##I = \sigma E 2\pi Ls = \frac{k}{s}s2\pi LE = kLE2\pi##. If ##I## is constant than ##E = \frac{I}{2\pi kL}## is too. From this, ##V = -\int_b^a E ds = E(b-a) = \frac{b-a}{2\pi kL} I## and thus ##R = \frac{b-a}{2\pi kL}##. Is this the correct answer? And if so, what was the boggy step in my first attempt? (it seemed more intuitive to me..). In any case, it is already the 2nd time my attempts to approach a problem in electrodynamics with methods from electrostatics fails (the first was with discharge of a capacitor) and I very much want to know what is wrong with it
 
  • #10
ehild
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(Why did you assume that div J =0? )

Edit: It is zero!
 
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  • #11
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Why did you assume that div J =0? J is parallel with the radial vector, s. In two dimension div s = 2
Well, the continuity equation states that ##\nabla\cdot\vec{J} = -\frac{∂\rho}{∂t}## where ##\rho## is the charge density and ##t## is time. Since the current is steady in the sense that it is the same for every ##s##, there cannot be any charge piling up anywhere and thus, the aforementioned time derivative must be zero (my book just states that for steady currents, ##\nabla\cdot\vec{J} = 0##).
EDIT: Also, it does hold for our solution, where ##J ∝ 1/s##.
 
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  • #12
ehild
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You are right div J=0. But Gauss' Law is valid for Electrostatics. And in a medium, the charge density is equal to the divergence of the electric displacement.
I also do not understand what you mean on line density on the inner cylinder.
 
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  • #13
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You are right div J=0. But Gauss' Law is valid for Electrostatics. And in a medium, the charge density is equal to the divergence of the electric displacement.
I also do not understand what you mean on line density on the inner cylinder.
First of all, I think that Gauss' law is valid in electrodynamics too if the E-field is constant in time (my book uses it extensively and it is one of Maxwell's equations written in general form - see Wikipedia). As for the line charge density, I tried to replicate the argument of a simplified worked-out example of the problem where the conductivity is uniform. Picture attached (I used Griffiths' "Introduction to Electrodynamics"). I understand that it is the line charge density along the smaller cylinder which is used just as a convenient constant related to the total charge enclosed by the Gaussian surface. It is simply used to later find and it is convenient as it causes the ##L## to cancel. If I were to choose a surface charge ##\sigma## I would just add a constant ##2\pi a## to the equation involving Gauss' law which would then get canceled.
 

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  • #14
ehild
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I meant the Maxwell equation in vacuum div E = ρ/ε0 is not valid in media. It has the form div D=ρ. (Gauss Law means the relation between volume integral and surface integral which is valid).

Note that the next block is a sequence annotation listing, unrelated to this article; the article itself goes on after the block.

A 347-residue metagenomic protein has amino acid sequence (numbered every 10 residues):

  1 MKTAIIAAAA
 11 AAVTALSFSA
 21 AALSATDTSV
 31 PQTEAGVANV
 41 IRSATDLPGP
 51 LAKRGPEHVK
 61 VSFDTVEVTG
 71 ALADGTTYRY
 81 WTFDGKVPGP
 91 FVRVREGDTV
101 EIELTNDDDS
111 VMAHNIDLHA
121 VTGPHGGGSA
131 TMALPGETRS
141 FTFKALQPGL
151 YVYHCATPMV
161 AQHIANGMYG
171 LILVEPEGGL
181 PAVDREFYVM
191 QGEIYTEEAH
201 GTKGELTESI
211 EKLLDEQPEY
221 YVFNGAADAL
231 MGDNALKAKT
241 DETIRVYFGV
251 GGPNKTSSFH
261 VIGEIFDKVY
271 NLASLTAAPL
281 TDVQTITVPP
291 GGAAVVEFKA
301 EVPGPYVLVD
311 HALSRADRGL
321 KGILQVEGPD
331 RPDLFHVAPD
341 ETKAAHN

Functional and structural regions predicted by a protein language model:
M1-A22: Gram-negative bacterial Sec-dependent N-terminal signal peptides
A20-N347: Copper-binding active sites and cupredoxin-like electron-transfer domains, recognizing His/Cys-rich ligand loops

I did not learn Electrodynamics from Griffiths. For stationary currents, I use the Maxwell equations in the form curl H = J, curl E = 0 together with the material equation for the current density JE . As curl E = 0, E= - grad U. These equations are enough to find the current or potential difference without using the relation between the surface integral of E and enclosed charge in case of a current carrying conductor.
 
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  • #15
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I meant the Maxwell equation in vacuum div E = ρ/ε0 is not valid in media. It has the form div D=ρ. (Gauss Law means the relation between volume integral and surface integral which is valid).
I did not learn Electrodynamics from Griffiths. For stationary currents, I use the Maxwell equations in the form curl H = J, curl E = 0 together with the material equation for the current density JE . As curl E = 0, E= - grad U. These equations are enough to find the current or potential difference without using the relation between the surface integral of E and enclosed charge in case of a current carrying conductor.
Thank you very much for your input. I will try to remember these methods next time. I will think a bit more about my original approach - it must be valid too after all - and will post if I figure it out (I'm not obsessed, I can stop whenever I want!...)
 
  • #16
ehild
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Thank you very much for your input. I will try to remember these methods next time. I will think a bit more about my original approach - it must be valid too after all - and will post if I figure it out (I'm not obsessed, I can stop whenever I want!...)
It is very wise of you that you want to understand the problems.
Read this, for example: http://en.wikipedia.org/wiki/Electric_displacement_field

In your original approach, you said the div E = q/ ε0. Then you applied Gauss Law to get E again, determining E(s) from the charge enclosed inside a cylinder of radius s. Meanwhile you introduced a non-existent volume charge density between the cylinders.